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abstract = "Single strand conformation polymorphism (SSCP) analysis of exon 7 of the protein C gene has identified a novel splice site missense mutation (184, Q → H), in a newborn child with purpura fulminans and undetectable protein C levels. The mutation, seen in the homozygous state in the child and in the heterozygous state in her mother, was characterized and found to be a G to C nucleotide substitution at the -1 position of the donor splice site of intron 7 of the protein C gene, which changes histidine 184 for glutamine (184, Q → H). According to analysis of the normal and mutated sequences, this mutation should also abolish the function of the donor splice site of intron 7 of the protein C gene. Since such a mutation is compatible with the absence of gene product in plasma and since DNA sequencing of all protein C gene exons in this patient did not reveal any other mutation, we postulate that mutation 184, Q → H results in the absence of protein C gene product in plasma, which could be the cause of the severe phenotype observed in this patient.",
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AU - Barcelo, J.

AU - Fontcuberta, J.

AU - Botero, L.

AU - Maldonado, J.

AU - Estivill, Xavier P.

AU - Sala, N.

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N2 - Single strand conformation polymorphism (SSCP) analysis of exon 7 of the protein C gene has identified a novel splice site missense mutation (184, Q → H), in a newborn child with purpura fulminans and undetectable protein C levels. The mutation, seen in the homozygous state in the child and in the heterozygous state in her mother, was characterized and found to be a G to C nucleotide substitution at the -1 position of the donor splice site of intron 7 of the protein C gene, which changes histidine 184 for glutamine (184, Q → H). According to analysis of the normal and mutated sequences, this mutation should also abolish the function of the donor splice site of intron 7 of the protein C gene. Since such a mutation is compatible with the absence of gene product in plasma and since DNA sequencing of all protein C gene exons in this patient did not reveal any other mutation, we postulate that mutation 184, Q → H results in the absence of protein C gene product in plasma, which could be the cause of the severe phenotype observed in this patient.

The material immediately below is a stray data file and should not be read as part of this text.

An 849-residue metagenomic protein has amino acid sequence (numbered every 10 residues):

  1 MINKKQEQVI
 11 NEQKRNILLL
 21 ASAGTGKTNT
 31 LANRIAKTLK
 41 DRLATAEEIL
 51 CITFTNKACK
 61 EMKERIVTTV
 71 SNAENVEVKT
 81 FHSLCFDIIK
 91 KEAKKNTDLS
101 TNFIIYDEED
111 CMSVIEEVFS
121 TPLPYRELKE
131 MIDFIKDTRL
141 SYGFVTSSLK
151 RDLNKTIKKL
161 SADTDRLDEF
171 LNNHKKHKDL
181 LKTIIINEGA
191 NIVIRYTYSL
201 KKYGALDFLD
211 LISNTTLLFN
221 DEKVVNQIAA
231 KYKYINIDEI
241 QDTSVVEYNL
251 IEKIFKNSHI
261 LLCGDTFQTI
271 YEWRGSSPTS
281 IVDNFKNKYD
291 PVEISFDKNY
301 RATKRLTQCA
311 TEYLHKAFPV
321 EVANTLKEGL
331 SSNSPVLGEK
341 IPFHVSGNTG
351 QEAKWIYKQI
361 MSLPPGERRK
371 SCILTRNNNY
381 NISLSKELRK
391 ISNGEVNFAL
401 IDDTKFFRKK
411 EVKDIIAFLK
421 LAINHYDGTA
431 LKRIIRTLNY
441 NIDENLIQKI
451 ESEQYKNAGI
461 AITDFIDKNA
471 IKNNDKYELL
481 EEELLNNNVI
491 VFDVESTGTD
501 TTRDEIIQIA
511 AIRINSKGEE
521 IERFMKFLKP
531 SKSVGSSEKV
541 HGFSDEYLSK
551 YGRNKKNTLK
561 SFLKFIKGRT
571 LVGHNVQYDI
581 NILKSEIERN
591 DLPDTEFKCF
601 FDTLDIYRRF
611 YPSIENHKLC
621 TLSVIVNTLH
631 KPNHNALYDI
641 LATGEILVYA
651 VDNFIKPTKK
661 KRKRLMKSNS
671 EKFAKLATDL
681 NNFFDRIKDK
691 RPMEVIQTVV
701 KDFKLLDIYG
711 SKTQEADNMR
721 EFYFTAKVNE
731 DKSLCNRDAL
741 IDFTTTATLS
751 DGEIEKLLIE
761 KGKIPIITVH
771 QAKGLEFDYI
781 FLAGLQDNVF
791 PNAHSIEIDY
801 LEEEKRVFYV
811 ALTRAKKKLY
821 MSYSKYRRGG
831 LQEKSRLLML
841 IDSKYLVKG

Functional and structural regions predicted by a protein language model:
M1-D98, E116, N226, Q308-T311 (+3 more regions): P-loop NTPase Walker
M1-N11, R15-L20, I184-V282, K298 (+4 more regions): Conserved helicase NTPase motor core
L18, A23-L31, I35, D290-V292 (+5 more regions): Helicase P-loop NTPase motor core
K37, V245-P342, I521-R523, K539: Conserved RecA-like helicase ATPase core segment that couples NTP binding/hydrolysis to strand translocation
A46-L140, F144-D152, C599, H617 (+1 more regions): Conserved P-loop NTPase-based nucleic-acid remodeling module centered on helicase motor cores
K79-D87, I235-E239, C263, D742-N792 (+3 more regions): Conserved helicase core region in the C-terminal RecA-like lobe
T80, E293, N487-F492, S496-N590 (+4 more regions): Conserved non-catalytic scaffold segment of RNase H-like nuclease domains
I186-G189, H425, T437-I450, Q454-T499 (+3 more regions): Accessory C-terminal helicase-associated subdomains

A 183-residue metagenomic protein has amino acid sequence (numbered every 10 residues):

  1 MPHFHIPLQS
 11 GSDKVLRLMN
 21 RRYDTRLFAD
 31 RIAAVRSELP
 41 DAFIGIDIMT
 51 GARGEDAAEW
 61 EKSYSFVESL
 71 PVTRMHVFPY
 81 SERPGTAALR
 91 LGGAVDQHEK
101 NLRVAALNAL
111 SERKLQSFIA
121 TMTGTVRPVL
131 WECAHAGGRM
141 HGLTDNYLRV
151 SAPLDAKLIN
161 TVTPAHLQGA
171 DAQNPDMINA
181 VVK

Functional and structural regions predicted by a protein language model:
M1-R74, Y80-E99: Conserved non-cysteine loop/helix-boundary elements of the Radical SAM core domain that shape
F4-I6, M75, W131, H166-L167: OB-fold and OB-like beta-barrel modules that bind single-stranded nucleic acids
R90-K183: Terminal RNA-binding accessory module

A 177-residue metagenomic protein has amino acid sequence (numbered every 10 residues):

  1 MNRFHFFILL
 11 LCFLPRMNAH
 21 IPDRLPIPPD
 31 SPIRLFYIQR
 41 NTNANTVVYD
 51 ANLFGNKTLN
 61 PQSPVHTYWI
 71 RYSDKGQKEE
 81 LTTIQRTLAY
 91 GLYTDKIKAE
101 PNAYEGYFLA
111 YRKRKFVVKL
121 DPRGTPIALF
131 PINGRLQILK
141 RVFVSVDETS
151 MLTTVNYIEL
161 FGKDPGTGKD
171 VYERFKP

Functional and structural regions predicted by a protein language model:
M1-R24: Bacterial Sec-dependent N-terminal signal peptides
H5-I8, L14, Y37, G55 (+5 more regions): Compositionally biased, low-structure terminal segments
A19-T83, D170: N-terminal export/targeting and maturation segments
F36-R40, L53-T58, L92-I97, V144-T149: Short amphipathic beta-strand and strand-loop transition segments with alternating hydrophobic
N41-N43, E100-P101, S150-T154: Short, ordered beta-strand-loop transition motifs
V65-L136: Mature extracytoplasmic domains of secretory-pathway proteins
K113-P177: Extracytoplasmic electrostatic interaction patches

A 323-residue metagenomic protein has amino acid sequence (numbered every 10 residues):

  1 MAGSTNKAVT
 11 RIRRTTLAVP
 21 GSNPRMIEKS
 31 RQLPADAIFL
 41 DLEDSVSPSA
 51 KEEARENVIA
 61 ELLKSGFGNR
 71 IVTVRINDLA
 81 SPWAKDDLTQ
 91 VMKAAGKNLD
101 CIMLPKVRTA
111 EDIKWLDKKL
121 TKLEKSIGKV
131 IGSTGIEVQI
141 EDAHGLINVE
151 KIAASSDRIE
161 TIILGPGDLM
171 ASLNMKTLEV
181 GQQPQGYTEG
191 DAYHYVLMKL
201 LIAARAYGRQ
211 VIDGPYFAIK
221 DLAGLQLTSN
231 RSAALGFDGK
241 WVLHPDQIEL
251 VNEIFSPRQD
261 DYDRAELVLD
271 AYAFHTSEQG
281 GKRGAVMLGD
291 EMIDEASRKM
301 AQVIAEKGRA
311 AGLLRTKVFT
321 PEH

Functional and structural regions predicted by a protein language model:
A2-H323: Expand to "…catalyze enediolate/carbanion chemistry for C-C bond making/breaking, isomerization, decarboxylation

AB - Single strand conformation polymorphism (SSCP) analysis of exon 7 of the protein C gene has identified a novel splice site missense mutation (184, Q → H), in a newborn child with purpura fulminans and undetectable protein C levels. The mutation, seen in the homozygous state in the child and in the heterozygous state in her mother, was characterized and found to be a G to C nucleotide substitution at the -1 position of the donor splice site of intron 7 of the protein C gene, which changes histidine 184 for glutamine (184, Q → H). According to analysis of the normal and mutated sequences, this mutation should also abolish the function of the donor splice site of intron 7 of the protein C gene. Since such a mutation is compatible with the absence of gene product in plasma and since DNA sequencing of all protein C gene exons in this patient did not reveal any other mutation, we postulate that mutation 184, Q → H results in the absence of protein C gene product in plasma, which could be the cause of the severe phenotype observed in this patient.